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Six Pack of Stats: Rays 5, White Sox 2

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Early deficit proves to be too large to overcome

Bats go quiet: Besides a two-run rally in the third, the White Sox failed to get on the board.
FanGraphs

The White Sox hoped that they could stage a rally after falling into an early 3-0 deficit. While the offense woke up in the bottom of the third, that was the only time the White Sox put runs on the board tonight. Lance Lynn had another quality start, but the South Side bats got quiet against the Rays bullpen.


The Starters

Lance Lynn entered tonight’s game with a 1.23 ERA, which led the majors by a wide margin. Despite missing a couple of starts in April due to an injury, Lynn is a strong contender in the AL Cy Young race. However, the Rays decided that enough was enough, and they got to Lynn early on in this game. In the first, Austin Meadows launched a two-run homer, and Brandon Lowe added a solo home run in the third.

Lynn managed to recover and did just enough to earn another quality start (six innings, three earned runs). However, the White Sox could not overcome the early home runs by Meadows and Lowe. Here is a closer look at Lynn’s 103-pitch performance:

Baseball Savant

Tyler Glasnow, who is also among the top pitchers in the league, started for the Rays. While Glasnow got off to a strong start, his performance did not end on a high note.

Glasnow shut the White Sox down rather easily in the first two innings. So, when the Rays spotted him a 3-0 lead, the game appeared to be in Tampa Bay’s control. However, the White Sox rallied in the third, as Leury García doubled and came around to score on a wild pitch. Later in the inning, Brian Goodwin drove in Tim Anderson with a single.

Glasnow stayed in for the fourth and pitched another scoreless inning, but unfortunately, he had to be removed from the game due to right elbow inflammation.

Here is how Glasnow’s 53-pitch performance shaped up:

Baseball Savant

Pressure Play

When the White Sox had a 4-2 deficit in the bottom of the eighth, Tim Anderson led off with an infield single. If the White Sox were going to start a late rally, that was an excellent way to do it. Sadly, Anderson got picked off of first base by Diego Castillo, and that play had an LI of 3.05, the highest of the game. The White Sox failed to put up a serious threat to the Rays from that point onward.


Pressure Cooker

On average, Rays reliever Ryan Thompson faced the most high-pressure situations out of any player in this game, with a pLI of 1.71. Thompson was put in the game to protect a 3-2 lead, and pitched a scoreless fifth inning.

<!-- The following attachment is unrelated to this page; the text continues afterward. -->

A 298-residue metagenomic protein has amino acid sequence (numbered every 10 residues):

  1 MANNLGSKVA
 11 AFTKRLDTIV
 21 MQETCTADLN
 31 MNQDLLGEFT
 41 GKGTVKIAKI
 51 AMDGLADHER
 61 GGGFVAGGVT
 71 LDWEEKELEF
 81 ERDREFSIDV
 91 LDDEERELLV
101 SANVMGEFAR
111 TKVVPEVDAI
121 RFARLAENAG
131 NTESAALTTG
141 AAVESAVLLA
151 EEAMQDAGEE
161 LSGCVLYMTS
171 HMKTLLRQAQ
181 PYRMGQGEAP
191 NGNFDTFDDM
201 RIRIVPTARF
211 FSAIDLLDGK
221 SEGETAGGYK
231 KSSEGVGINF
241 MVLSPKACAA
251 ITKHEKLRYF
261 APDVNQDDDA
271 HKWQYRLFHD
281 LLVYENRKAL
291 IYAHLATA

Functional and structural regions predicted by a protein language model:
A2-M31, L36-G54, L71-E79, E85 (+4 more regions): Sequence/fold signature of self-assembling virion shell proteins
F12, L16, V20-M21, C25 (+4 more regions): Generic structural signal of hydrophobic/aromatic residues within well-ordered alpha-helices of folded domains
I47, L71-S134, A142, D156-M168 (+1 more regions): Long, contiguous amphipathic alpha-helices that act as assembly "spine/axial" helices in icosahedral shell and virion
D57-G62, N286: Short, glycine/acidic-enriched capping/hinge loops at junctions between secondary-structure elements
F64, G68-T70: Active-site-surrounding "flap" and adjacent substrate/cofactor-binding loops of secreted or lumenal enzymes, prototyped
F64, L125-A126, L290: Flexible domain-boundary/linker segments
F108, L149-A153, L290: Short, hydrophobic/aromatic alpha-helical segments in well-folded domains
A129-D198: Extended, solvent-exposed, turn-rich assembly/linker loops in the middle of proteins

The White Sox’s biggest pressure cooker was Tim Anderson (1.60 pLI). Anderson went 2-for-4 with a double, and he scored one of Chicago’s only two runs. However, his baserunning mistake that resulted in a pickoff is is hard to look past.


Top Play

The go-ahead, two-run homer by Meadows takes the cake, as it increased Tampa’s odds of winning the game by 17.7% (.177 WPA). Randy Arozarena’s eighth inning home run that gave Tampa Bay an insurance run came in second place (.118 WPA).


Top Performer

Rays reliever J.P. Feyereisen wins the award for most valuable player in terms of WPA. Feyereisen protected a 3-2 lead by pitching two scoreless innings, in the sixth and seventh. That resulted in a high WPA of .195.


Smackdown

Hardest hit: In the sixth inning, Yasmani Grandal led off with a line out that was quite well-hit (111.5 mph exit velocity). Unfortunately, the BABIP luck was not on his side.

Weakest contact: Brian Goodwin’s RBI single in the third was the softest contact of the game (59.0 mph exit velocity). Luckily, this time, BABIP luck was on the White Sox’s side, as this single trimmed the deficit to one.

Luckiest hit: Joey Wendle’s third-inning single was beaten into the ground (76.9 mph exit velocity, negative eight-degree launch angle), but it got through for a hit despite having an xBA of only .100.

Toughest out: The line out by Arozarena in the fifth was hit very sharply (100.9 mph exit velocity, 14-degree launch angle). Balls with that combination fall in for a hit 73% of the time, but this was not one of those times.

Longest hit: We have a tie for this award, as the early home runs by Meadows and Lowe both traveled 402 feet.


Magic Number: 2.75

The White Sox struck out 11 times and only put four hard-hit balls in play. A ratio of 2.75 (11/4) strikeouts to hard-hit balls will very seldom result in a good offensive performance, and tonight was no exception.


Glossary

Hard-hit is any ball off the bat at 95 mph or more
LI measures pressure per play
pLI measures total pressure faced in game
Whiff a swing-and-miss
WPA win probability added measures contributions to the win
xBA expected batting average


Polls

Poll

Who was the White Sox MVP?

This poll is closed

  • 38%
    Brian Goodwin: 1-for-3, BB, RBI, .070 WPA
    (21 votes)
  • 7%
    Leury García: 1-for-3, 2B, R, .034 WPA
    (4 votes)
  • 31%
    Lance Lynn: 6 IP, 3 ER, 6 H, 3 BB, 8 K, -.011 WPA
    (17 votes)
  • 18%
    Tim Anderson: 2-for-4, 2B, R, -.095 WPA
    (10 votes)
  • 3%
    Danny Mendick: 1-for-3, 2B, .007 WPA
    (2 votes)
54 votes total Vote Now

Poll

Who was the White Sox Cold Cat?

This poll is closed

  • 55%
    Yermín Mercedes: 0-for-4, 3 K, -.068 WPA
    (31 votes)
  • 3%
    Andrew Vaughn: 0-for-3, 2 K, -.086 WPA
    (2 votes)
  • 41%
    José Abreu: 0-for-4, K, -.140 WPA
    (23 votes)
56 votes total Vote Now

South Side Sox Roll Call

It was a 200-comment gamethread, and AnoHito ran away with it.


Just one dose of green tonight, but it was a doozy from Pointerbabe: